Twitter has become a hub for the modern-day sex worker over the past couple of years. No matter who you follow, you're bound to run into someone in sex work—whether they're promoting their content independently or have an OnlyFans link in their bio. In my five-year Twitter lifetime, I've dabbled in some casual sex work—selling some tasteful pictures of my chest and behind. Not enough to make it a full-time job, but just enough for me to splurge on groceries or skincare from time to time. But amongst the many DM requests I’ve gotten, asking if I sold "content," there were a few that stood out to me.
"Could you please dominate me?" lit up my phone screen. A somewhat doubtful "yes" on my end granted me entry to the world of online findom.
Financial domination—findom, for short—is a fetish that involves the humiliation and punishment of the submissive, commonly known as "pay pig" or "finsub," in exchange for money or gifts for their "findomme," the dominant. Each findom relationship has different rules and boundaries; for example, some finsubs enjoy orgasm denial while others enjoy blackmail roleplay, but they all have the same end goal: consensual extortion.
“In the past, the classic BDSM scenario has been a woman, the dominatrix, dressed in body-hugging leather, wielding a riding crop and degrading a man… [but] with the advent of the internet they can play a similar game but with no physical contact,” sex and relationships therapist Joe Kort, Ph.D. wrote. These women demand “...men [to] send them gifts, money, and even turn over their credit or debit cards and allow [them] to decide how much allowance the subservient male (‘sub’) will get for his living expenses… she may even... threaten to expose his fetish to his wife or co-workers if he doesn’t comply,” Kort added.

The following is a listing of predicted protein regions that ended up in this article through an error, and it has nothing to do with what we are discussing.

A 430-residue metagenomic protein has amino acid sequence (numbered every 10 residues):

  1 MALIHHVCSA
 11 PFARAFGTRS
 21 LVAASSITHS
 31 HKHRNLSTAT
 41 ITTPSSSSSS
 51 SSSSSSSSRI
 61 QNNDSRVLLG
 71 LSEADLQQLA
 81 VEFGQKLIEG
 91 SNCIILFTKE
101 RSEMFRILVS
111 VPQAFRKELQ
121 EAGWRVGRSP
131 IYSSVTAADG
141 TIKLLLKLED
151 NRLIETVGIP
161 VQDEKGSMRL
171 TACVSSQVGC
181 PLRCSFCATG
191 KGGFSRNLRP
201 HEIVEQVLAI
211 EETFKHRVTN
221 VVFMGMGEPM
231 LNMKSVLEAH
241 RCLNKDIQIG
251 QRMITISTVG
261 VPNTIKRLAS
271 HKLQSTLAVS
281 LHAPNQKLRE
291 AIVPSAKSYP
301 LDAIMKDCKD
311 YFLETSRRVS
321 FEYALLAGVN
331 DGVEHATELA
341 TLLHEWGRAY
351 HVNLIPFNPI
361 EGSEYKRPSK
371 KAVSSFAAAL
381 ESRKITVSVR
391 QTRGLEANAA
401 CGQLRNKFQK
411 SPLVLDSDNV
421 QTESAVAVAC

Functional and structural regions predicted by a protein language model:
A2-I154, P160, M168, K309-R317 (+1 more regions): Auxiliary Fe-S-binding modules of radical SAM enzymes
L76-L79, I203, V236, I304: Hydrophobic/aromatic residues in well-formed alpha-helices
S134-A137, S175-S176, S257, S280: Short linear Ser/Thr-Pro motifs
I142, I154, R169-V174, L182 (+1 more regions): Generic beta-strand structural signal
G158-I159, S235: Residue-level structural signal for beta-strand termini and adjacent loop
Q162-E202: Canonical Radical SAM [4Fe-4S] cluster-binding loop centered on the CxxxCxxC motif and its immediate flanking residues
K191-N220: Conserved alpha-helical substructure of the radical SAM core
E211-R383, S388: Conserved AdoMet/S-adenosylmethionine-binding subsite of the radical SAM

At the time of my findom DM request, I was completely unaware of the fetish. I had heard some stories here and there about men who would get off on women taking money from them—which seemed attractive when I was in college, knowing how my bank account rarely reached triple digits. But I never would’ve imagined it would become my reality.
Like any other job, for you to get the most out of it, mentally and financially, you have to thoroughly enjoy the work you’re doing. This was the part that I found to be the most difficult. Sure, the money was nice, but successfully dominating someone takes a lot of effort and dedication. I was aware that my short-lived pay pig enjoyed being insulted and humiliated, but I didn’t have what it took to do it. In retrospect, making a stranger’s life a consensual living hell seems like an easy task, but I made the mistake of humanizing the relationship a little too much—which made it unpleasant for both of us. The most I made him do was wear lip gloss and women’s underwear to work, with my name written in Sharpie across his chest. He’d send me pictures as “proof,” but I never cared for them. I didn’t enjoy them because, although I was getting decent pay, it wasn’t one of my kinks. Not to mention, I was far too empathetic toward his financial situation and he wanted me to “drain his bank account.”